No More Pillow Talk: Flash Fiction

She stood at the kitchen window pensive and disconnected.  The sink full of dishes had been waiting all night.  Her wrinkled hands picking up a dish absent-mindedly as she gazed into her neighbour’s kitchen. The early morning sunlit rays highlighted the dust floating in the air. She followed the beam with her eyes. It landed on his grey balding head.  She missed his visits. He turned and waved knowing she was there, she shot back to life. Gone are the days of hugs and handshaking she thought. No more pillow talk, we’ll just have to talk through the fence again. … Continue reading No More Pillow Talk: Flash Fiction

Brown is Better: Flash Fiction

We sat under the sunshine warm and toasty waiting for those rays of gold to do their work. We weren’t good enough as is, we needed to be brown. Brown was better.  People wanted brown. By afternoon we were ready.  Shirley picked us up one by one shining our smooth skin with the soft cloth of her flowing floral skirt, coins jiggling in her pocket. We could see Mrs. May coming, walking towards us, ready to scoop us up for the chocolate cake she’d have cooling on her windowsill by teatime. “Oh my aren’t they perfect!” She exclaimed. Good Eggs! … Continue reading Brown is Better: Flash Fiction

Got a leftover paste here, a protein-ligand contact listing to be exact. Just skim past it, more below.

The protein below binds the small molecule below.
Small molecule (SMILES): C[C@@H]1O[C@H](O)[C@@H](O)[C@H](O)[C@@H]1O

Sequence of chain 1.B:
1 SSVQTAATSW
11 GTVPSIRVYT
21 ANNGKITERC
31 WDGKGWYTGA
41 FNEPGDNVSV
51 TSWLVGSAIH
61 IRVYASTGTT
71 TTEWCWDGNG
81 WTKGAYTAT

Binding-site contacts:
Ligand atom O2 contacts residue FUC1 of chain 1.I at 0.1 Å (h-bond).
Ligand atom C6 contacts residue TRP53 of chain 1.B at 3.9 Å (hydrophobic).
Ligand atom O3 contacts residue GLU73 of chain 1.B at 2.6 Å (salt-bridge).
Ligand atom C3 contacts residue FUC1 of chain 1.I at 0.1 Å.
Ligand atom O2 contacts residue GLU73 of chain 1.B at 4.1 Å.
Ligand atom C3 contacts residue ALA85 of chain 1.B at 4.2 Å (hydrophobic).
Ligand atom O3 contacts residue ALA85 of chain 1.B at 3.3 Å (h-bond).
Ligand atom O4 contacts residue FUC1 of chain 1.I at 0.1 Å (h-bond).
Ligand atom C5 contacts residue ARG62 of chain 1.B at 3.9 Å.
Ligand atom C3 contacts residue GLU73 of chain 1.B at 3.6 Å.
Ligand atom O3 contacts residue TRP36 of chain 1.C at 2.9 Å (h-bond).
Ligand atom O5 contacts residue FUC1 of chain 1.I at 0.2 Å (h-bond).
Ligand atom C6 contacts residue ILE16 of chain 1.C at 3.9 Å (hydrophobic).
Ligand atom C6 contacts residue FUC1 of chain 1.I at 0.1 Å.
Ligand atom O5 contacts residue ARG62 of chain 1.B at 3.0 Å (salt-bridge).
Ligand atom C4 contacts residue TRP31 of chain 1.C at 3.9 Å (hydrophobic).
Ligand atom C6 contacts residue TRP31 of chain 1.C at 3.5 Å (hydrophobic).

The Pianoman: Flash Fiction

The bell had rung.  The line had shut down.  The place was empty.  Artur did his rounds as he usually did.  Securing doors, turning on alarms, unplugging the toaster.  Then he’d sit and practice.  Two hours every night without fail.   He was going to be a famous pianist one day.  Go to school they said. “Vy you wanna verk een ah faktohree?” his mother would yell when he got home. They’ll see, he thought to himself as he strode over to the storage cages.  But his piano was locked up, and there were packages inside, with his name on … Continue reading The Pianoman: Flash Fiction

Poor Aunt Esther: Flash Fiction

Every Wednesday afternoon Ella Gitterman brought her Tupperware containers filled with delicious dinners and desserts for her aging aunt.  Poor Aunt Esther hadn’t left her house in 12 years. Disabled and penurious, Ella was her lifeline, dutifully bringing meals, helping with cleaning, shopping, and all the other things Ella knew how to do well.  Ella expected nothing in return. This Wednesday was different.  Ella washed the Tupperware still sitting in the freezer full of uneaten food and laid it on the table.  The doorbell rang.  The family lawyer was here.  She signed the papers. Ella was New York’s newest billionaire. … Continue reading Poor Aunt Esther: Flash Fiction